He may not have owned "the original Erdnase manuscript". Flukey Johnny lived on until 1985 and I feel sure that we would have heard other mentions of it. There is no mention of Erdnase in his autobiography, The Odds Against Me (1966)

Now for the "fascinating coincidence". Mrs Erdnase had a nephew in New York called Warren Faxon and he worked for an advertising agency. It is possible that Scarne knew Faxon through his business activities and that Faxon introduced him to his aunty whilst she was visiting him. Marion Thompson died in 1946 and that could well be the reason why Scarne couldn't "check a few points".

Did Scarne meet Marion Thompson? I don't know - but the fact that she died in 1946 makes it a "fascinating coincidence", don't you think?

Peter Zenner

PS. How many "fascinating coincidences" do I need to post in order to convince at least a few of you that Harry S. Thompson is a worthy candidate?
Peter Zenner

User avatar
Zenner
Posts: 125
Joined: September 30th, 2008, 8:49 pm
Favorite Magician: Al Koran
Location: Derbyshire, England

Re: ERDNASE

Postby Zenner » July 18th, 2015, 6:33 am

Bill Mullins wrote: So Thompson, whom you say is on the road at the time as a commercial traveller, still had time to develop a relationship with a new hire at the Ruxton firm, just out of college, 20 years his junior, that is so strong that he wrote a book in his name?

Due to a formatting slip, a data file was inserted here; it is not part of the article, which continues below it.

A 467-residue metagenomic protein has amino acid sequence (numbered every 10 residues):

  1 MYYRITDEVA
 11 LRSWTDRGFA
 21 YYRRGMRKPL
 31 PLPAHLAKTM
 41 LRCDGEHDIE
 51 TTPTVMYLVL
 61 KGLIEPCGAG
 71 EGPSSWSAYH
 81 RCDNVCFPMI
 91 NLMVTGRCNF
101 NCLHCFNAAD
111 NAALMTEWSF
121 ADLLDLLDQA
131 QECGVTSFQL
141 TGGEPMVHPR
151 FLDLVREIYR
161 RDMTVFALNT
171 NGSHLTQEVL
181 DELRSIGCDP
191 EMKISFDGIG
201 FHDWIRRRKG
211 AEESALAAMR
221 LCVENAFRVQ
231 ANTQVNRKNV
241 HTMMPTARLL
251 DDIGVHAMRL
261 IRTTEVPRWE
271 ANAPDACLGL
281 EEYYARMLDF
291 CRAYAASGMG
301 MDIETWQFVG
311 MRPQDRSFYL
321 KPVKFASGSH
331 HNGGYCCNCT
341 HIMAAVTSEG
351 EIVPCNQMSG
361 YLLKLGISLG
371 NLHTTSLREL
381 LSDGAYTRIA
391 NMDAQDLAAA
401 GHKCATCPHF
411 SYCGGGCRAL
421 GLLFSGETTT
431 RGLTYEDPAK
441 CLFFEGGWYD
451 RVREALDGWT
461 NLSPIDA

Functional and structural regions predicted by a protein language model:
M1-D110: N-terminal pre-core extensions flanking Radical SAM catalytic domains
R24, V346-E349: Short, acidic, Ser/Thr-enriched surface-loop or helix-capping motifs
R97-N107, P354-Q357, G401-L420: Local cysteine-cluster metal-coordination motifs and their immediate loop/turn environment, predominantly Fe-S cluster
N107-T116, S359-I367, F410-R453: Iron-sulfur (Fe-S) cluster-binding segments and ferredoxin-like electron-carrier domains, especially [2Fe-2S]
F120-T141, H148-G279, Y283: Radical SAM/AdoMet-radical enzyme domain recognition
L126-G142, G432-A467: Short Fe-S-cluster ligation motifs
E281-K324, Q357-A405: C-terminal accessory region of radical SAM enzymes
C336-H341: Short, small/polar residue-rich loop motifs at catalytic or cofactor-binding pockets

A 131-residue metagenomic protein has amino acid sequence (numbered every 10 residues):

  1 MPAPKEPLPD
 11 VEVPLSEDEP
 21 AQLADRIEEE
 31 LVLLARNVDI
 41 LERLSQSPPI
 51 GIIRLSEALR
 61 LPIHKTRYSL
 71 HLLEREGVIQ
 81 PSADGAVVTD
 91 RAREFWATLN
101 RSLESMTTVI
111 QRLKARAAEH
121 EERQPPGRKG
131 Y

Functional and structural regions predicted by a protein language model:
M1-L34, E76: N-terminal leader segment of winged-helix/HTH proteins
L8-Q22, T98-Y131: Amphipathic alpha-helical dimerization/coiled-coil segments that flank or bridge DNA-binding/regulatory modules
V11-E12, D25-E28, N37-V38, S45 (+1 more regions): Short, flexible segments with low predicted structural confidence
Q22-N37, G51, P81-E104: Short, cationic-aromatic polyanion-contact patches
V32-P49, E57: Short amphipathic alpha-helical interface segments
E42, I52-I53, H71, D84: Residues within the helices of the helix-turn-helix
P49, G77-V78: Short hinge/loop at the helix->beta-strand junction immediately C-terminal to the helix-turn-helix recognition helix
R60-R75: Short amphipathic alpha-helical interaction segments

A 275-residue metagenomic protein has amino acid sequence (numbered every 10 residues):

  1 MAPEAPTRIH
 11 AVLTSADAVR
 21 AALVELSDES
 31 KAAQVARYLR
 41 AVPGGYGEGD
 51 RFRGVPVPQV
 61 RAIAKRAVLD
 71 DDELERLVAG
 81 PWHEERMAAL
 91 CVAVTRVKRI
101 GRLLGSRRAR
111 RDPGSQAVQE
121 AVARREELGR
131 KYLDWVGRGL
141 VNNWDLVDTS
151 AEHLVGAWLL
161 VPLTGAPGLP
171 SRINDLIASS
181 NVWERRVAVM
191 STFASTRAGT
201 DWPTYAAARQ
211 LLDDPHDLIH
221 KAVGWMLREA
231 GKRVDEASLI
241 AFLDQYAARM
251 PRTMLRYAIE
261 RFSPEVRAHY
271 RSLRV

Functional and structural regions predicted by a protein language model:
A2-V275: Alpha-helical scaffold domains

(a) I never said that Thompson developed a relationship with E.C. Andrews, I suggested that he used his name, probably as a joke.

(b) He didn't write a book "in his name". The author of the book used the name "S.W. Erdnase" - have you forgotten already?

(c) Commercial travellers have a base somewhere. Are you suggesting that Harry Thompson never met E.C. Andrews in Ruxton's Chicago office?

You can imagine my delight when I came across the name "E.C. Andrews" when researching Ruxton's. Harry Thompson wasn't the first to borrow the name of somebody else when looking for a nom-de-plume or a pseudonym. If you don't like what I am posting, just put it down as another "fascinating coincidence".

How many more do you need? I have certainly posted more than have been posted in support of any other candidate.

Peter Zenner
Peter Zenner

Jack Shalom
Posts: 833
Joined: February 7th, 2008, 12:00 pm
Location: Brooklyn NY

Re: ERDNASE

Postby Jack Shalom » July 18th, 2015, 6:40 am

Seems like it would have been awfully easy to anagram to C.W. Erdnase. That initial S wasn't doing any particular linguistic work. Just saying.

Bill Mullins
Posts: 5222
Joined: January 17th, 2008, 12:00 pm
Location: Huntsville, AL

Re: ERDNASE

Postby Bill Mullins » July 18th, 2015, 12:28 pm

So your list of fascinating coincidences includes:
1. Before the book was published, Thompson may have known a guy whose name is not an anagram of "S. W. Erdnase".
2. In 1904 or 1905, Vernon met someone whom he fantasized was Erdnase. Thompson may have gone to the same city 25 years later.
3. I'm not sure I can parse the Scarne anecdote, but I think the coincidence is: A known serial exaggerator who claimed to know Erdnase's wife may have met the nephew of the wife of Thompson. Or maybe not. (There were, what, 7 million people in NY at the time? Yeah, they probably met.)